TRA for FY08-09 were $7,698,864, a savings of $1,624,936 $7,315 in filing fees. All of the revenues are earmarked for
(17.4%) from the original FY 07-08 budget. In addition to the Public Utilities Account and are to be used to defray the
efficiencies realized, these savings were the result of the TRA cost of regulation by the TRA. Should revenues in a fiscal
abolishing eight (8) of its vacant positions and consolidating year not be sufficient to cover the costs of the TRA for that
two (2) floors of offices into one (1) floor thereby decreasing fiscal year, the deficit is funded by the Public Utilities
rent and insurance expense by an estimated twenty-five Reserve Account.
percent (25%) annually.
The TRA also funds the majority of the administrative costs
Total revenues collected by the TRA during FY 08-09 were of the Office of State Assessed Properties. For FY 08-09, the
$7,129,914, the majority of which was derived from utility TRA’s share of the cost of the Office of State Assessed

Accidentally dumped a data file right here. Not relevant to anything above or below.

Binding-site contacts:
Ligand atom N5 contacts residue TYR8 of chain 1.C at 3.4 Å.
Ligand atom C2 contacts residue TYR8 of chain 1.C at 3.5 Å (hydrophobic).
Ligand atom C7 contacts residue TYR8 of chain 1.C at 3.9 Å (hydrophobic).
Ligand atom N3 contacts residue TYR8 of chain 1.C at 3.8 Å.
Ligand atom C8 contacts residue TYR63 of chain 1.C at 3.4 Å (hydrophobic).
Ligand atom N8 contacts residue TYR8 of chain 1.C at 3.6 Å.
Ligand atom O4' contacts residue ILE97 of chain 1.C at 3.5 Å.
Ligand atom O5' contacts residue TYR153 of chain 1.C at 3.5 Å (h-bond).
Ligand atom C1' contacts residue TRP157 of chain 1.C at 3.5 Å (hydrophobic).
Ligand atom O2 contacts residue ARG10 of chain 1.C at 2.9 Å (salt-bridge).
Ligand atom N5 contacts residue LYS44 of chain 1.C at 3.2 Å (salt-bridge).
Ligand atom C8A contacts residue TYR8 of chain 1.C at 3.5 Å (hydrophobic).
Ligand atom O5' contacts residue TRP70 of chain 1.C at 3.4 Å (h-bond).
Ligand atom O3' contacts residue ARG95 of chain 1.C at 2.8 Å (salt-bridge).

inspection fees that are paid by the public utilities regulated Properties is $482,870.
TRA Budget Summary
Budget Summary (cont.)
FY 08-09 Revenues
Inspection Fees $5,304,834 74.4%
Telecommunications Devices Access Program $750,000 10.5%
Regulatory Fines and Penalties $651,225 9.1%
Do Not Call Telemarketer Registration Fees $267,950 3.8%
Federal Revenue $93,427 1.3%
Cable Filing Fees $34,250 0.5%
Current Services and Filing Fees $28,228 0.4%
TOTAL REVENUES FOR FY 08-09 $7,129,914 100.0%
TRA FY 08-09 Revenues
Docket Room and Authority Activity
TRA directors conduct the business of the Authority through room on its Web site which contains all documents filed since
regularly scheduled Authority conferences. The official minutes January 1, 1999.